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Korean Enoki Mushrooms Cause Listeria Outbreak – Sun Hong Foods Recalls Enoki Mushrooms

Posted in Listeria,Our Blog,Outbreaks & Recalls on March 10, 2020

Korean enoki mushrooms have caused a listeria outbreak, killing 4 people and hospitalizing 30 people. Here’s what we know about this Korean enoki mushrooms listeria outbreak.

Outbreak Stats

Enoki mushrooms have sickened people with Listeria in Arizona (2 people), California (9 people), Florida (2 people), Hawaii (3 people), Indiana (1 person), Kentucky (1 person), Maryland (2 people), Massachusetts (2 people), Michigan (1 person), Missouri (1 person), Nevada (1 person), New Jersey (1 person), New York (4 people), North Carolina (1 person), Rhode Island (1 person), Tennessee (1 person), and Virginia (3 people).

The first person contracted Listeria on November 23, 2016.  Since this time, people continued to get Listeria in 2017, 2018, and 2019.  The last person contracted listeria on December 13, 2019.  Sun Hong Foods recalled its Enoki mushrooms on March 9, 2020.

The CDC published its Enoki mushroom outbreak investigation on March 10, 2020.

What do Enoki Mushrooms Look Like?

Enoki mushrooms are white, with long stems and small caps. They were sold in clusters. The affected products are sold in clear plastic bags with green panels.  “Enoki Mushroom” and “Product of Korea” was written in orange letters on the front of the plastic bags, beneath four Korean characters.  Bags weighed 7.05 oz/200g.  The UPC code is UPC 7 426852 625810.  The back of the package reads “Sun Hong Foods, Inc.”  Enoki mushrooms were sold in stores’ refrigerated sections.

Where Were Enoki Mushrooms Sold?

Sun Hong Foods’ Enoki Mushroom were sold in California, Florida, Illinois, Oregon, Texas, and Washington.  According to Sun Hong Foods’ recall notice, its Enoki Mushroom may have been sold at J&L Supermarket, Jusgo Supermarket, ZTao Market, New Sang Supermarket, Galleria Market, and Asian Supermarket.

What is Listeria?

Listeria monocytogenes is a bacterium that causes the illness Listeriosis. According to the Centers for Disease Control and Prevention (CDC) each year an estimated 1,600 people get Listeriosis and about 260 die.  In general, symptoms include fever and diarrhea, while more invasive infection (when the bacteria spreads past the gut) can be more severe.  Pregnant women typically experience milder symptoms such as flu-like symptoms, while non-pregnant women may experience more severe symptoms such as headache, fever, muscle aches, stiff neck, loss of balance, confusion, and even convulsions.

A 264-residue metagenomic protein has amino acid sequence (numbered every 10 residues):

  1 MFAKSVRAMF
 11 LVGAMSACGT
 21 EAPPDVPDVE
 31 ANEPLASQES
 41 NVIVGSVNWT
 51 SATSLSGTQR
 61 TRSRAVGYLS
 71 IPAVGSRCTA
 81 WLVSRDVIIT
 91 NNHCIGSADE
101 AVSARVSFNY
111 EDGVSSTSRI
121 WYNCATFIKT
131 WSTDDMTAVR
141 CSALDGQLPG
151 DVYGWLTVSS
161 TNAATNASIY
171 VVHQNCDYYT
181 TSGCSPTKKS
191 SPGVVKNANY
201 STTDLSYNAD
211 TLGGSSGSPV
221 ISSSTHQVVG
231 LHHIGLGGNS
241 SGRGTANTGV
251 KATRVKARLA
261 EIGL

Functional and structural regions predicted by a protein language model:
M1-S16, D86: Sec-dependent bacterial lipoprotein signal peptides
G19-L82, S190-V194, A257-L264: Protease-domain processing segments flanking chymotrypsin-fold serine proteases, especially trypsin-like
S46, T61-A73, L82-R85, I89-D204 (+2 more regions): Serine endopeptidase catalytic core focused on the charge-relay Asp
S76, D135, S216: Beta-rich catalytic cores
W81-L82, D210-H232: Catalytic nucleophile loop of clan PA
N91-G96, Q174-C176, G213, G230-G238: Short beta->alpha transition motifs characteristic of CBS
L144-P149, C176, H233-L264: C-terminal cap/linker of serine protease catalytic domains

Invasive symptoms are generally reported between 1 to 4 weeks after eating contaminated food, however some may experience symptoms in as little as one day or as late as 70 days.  Non-invasive versions of Listeriosis are often not diagnosed because otherwise healthy individuals may not present any signs or symptoms or the symptoms may be very mild. 

Why is Listeria of Such Concern?

Listeria is hardy. It thrives in room and freezing temperatures. It can survive in salty environments, like the salt introduced to a cheese during the aging process. There is only one way to rid a food of Listeria and that is heating – through pasteurization and/or heating to optimum cooking temperature.

Listeria can cause serious infection in young children, elderly people, or those with compromised immune systems. Also, pregnant women are especially at risk as the infection can pass directly to the fetus. Symptoms of Listeria include high fever, severe headache, stiffness, nausea, abdominal pain, and diarrhea. Listeria monocytogenes can grow at refrigerator temperatures, as low as 40 degrees Fahrenheit (4 degrees Celsius). The longer ready-to-eat refrigerated foods are stored in the refrigerator, the more opportunity Listeria has to grow. Listeria monocytogenes is very hardy because it resists freezing, drying, and heat. Additionally, Listeria is particularly virulent as it can cause meningitis and spontaneous abortion, and has a mortality rate of approximately 30 percent.